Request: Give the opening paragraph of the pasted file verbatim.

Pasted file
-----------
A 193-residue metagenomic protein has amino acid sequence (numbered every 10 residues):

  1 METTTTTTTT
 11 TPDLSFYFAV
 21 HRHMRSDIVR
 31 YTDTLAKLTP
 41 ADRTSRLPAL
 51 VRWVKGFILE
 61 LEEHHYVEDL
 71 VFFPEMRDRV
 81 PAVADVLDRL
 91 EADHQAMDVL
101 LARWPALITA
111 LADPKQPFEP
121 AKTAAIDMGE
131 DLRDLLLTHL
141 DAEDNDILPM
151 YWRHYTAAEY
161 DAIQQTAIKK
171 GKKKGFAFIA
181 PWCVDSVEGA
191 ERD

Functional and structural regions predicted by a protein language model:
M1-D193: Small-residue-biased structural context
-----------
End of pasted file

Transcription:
A 193-residue metagenomic protein has amino acid sequence (numbered every 10 residues):